than a child in age, but comely and beautiful, and in other
respects one that was deserving of great regard, who was skillful
in playing on the harp, and in singing of hymns, [and an
excellent soldier in war,] he sent to Jesse, and desired him to
take David away from the flocks, and send him to him, for he had
a mind to see him, as having heard an advantageous character of
his comeliness and his valor. So Jesse sent his son, and gave him
presents to carry to Saul. And when he was come, Saul was pleased
with him, and made him his armor-bearer, and had him in very
great esteem; for he charmed his passion, and was the only
physician against the trouble he had from the demons, whensoever
it was that it came upon him, and this by reciting of hymns, and
playing upon the harp, and bringing Saul to his right mind again.
However, he sent to Jesse, the father of the child, and desired
him to permit David to stay with him, for that he was delighted
with his sight and company; which stay, that he might not
contradict Saul, he granted.


How The Philistines Made Another Expedition Against The Hebrews
Under The Reign Of Saul; And How They Were Overcome By David's
Slaying Goliath In Single Combat.

1. Now the Philistines gathered themselves together again no very
long time afterward; and having gotten together a great army,
they made war against the Israelites; and having seized a place
between Shochoh and Azekah, they there pitched their camp. Saul
also drew out his army to oppose them; and by pitching his own
camp on a certain hill, he forced the Philistines to leave their
former camp, and to encamp themselves upon such another hill,
over-against that on which Saul's army lay, so that a valley,
which was between the two hills on which they lay, divided their
camps asunder. Now there came down a man out of the camp of the
Philistines, whose name was Goliath, of the city of Gath, a man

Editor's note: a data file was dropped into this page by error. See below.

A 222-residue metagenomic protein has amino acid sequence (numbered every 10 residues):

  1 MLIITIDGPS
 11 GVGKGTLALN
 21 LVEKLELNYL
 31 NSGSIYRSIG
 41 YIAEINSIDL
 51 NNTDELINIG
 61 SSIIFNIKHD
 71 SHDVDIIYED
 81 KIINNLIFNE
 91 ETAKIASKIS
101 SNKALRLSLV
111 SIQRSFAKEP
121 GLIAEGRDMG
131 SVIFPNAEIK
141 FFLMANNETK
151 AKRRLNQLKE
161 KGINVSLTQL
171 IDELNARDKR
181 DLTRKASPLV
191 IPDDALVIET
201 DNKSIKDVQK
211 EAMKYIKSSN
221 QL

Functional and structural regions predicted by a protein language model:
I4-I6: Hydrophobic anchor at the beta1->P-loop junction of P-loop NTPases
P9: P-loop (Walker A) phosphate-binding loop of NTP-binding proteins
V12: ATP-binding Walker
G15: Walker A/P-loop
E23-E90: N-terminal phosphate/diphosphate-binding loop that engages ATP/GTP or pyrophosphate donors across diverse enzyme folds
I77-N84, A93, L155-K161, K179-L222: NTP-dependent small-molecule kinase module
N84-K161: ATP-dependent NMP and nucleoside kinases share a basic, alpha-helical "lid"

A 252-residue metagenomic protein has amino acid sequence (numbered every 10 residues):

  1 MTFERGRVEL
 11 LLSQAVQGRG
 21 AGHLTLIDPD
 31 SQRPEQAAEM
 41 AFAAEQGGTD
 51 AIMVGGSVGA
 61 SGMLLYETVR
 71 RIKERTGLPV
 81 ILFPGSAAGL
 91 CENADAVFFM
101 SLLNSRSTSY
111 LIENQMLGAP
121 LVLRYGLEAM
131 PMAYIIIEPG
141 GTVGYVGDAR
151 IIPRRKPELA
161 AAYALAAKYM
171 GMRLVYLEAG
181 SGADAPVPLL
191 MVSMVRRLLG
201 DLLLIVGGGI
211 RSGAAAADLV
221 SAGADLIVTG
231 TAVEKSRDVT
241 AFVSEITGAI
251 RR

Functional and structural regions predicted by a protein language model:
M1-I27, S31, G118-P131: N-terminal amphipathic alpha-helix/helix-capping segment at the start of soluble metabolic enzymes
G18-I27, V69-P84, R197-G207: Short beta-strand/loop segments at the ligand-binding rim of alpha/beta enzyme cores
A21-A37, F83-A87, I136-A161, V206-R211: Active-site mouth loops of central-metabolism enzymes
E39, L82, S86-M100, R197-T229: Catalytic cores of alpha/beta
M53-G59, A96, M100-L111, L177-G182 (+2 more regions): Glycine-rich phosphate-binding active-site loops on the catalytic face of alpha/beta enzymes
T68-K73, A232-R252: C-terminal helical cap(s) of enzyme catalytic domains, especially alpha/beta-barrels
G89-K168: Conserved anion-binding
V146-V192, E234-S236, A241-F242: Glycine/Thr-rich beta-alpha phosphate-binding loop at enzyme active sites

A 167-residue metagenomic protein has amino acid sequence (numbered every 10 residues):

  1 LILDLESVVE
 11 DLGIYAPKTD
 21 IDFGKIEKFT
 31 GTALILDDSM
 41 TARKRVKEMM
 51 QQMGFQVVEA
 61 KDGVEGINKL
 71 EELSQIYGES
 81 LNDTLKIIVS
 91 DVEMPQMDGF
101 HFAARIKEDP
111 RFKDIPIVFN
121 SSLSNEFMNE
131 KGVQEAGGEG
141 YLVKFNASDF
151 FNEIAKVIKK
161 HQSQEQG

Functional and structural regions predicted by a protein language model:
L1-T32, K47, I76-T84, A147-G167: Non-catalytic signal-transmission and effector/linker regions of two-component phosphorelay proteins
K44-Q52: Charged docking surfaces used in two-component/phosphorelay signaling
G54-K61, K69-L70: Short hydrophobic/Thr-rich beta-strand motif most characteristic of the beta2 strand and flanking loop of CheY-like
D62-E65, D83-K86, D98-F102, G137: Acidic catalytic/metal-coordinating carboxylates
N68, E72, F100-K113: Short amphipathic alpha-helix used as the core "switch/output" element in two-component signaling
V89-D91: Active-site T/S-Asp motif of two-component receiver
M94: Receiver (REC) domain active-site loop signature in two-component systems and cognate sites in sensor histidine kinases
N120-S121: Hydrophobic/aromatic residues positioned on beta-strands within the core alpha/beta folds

of vast bulk, for he was of four cubits and a span in tallness,
and had about him weapons suitable to the largeness of his body,
for he had a breastplate on that weighed five thousand shekels:
he had also a helmet and greaves of brass, as large as you would
naturally suppose might cover the limbs of so vast a body. His
spear was also such as was not carried like a light thing in his
right hand, but he carried it as lying on his shoulders. He had
also a lance of six hundred shekels; and many followed him to
carry his armor. Wherefore this Goliath stood between the two
armies, as they were in battle array, and sent out aloud voice,
and said to Saul and the Hebrews, "I will free you from fighting
and from dangers; for what necessity is there that your army
should fall and be afflicted? Give me a man of you that will
fight with me, and he that conquers shall have the reward of the
conqueror and determine the war; for these shall serve those
others to whom the conqueror shall belong; and certainly it is
much better, and more prudent, to gain what you desire by the
hazard of one man than of all." When he had said this, he retired
to his own camp; but the next day he came again, and used the
same words, and did not leave off for forty days together, to
challenge the enemy in the same words, till Saul and his army
were therewith terrified, while they put themselves in array as
if they would fight, but did not come to a close battle.

2. Now while this war between the Hebrews and the Philistines was
going on, Saul sent away David to his father Jesse, and contented
himself with those three sons of his whom he had sent to his
assistance, and to be partners in the dangers of the war: and at
first David returned to feed his sheep and his flocks; but after
no long time he came to the camp of the Hebrews, as sent by his
father, to carry provisions to his brethren, and to know what
they were doing. While Goliath came again, and challenged them,
and reproached them, that they had no man of valor among them
that durst come down to fight him; and as David was talking with
his brethren about the business for which his father had sent
him, he heard the Philistine reproaching and abusing the army,
and had indignation at it, and said to his brethren, "I am ready
to fight a single combat with this adversary." Whereupon Eliab,
his eldest brother, reproved him, and said that he spoke too
rashly and improperly for one of his age, and bid him go to his
flocks, and to his father. So he was abashed at his brother's
words, and went away, but still he spake to some of the soldiers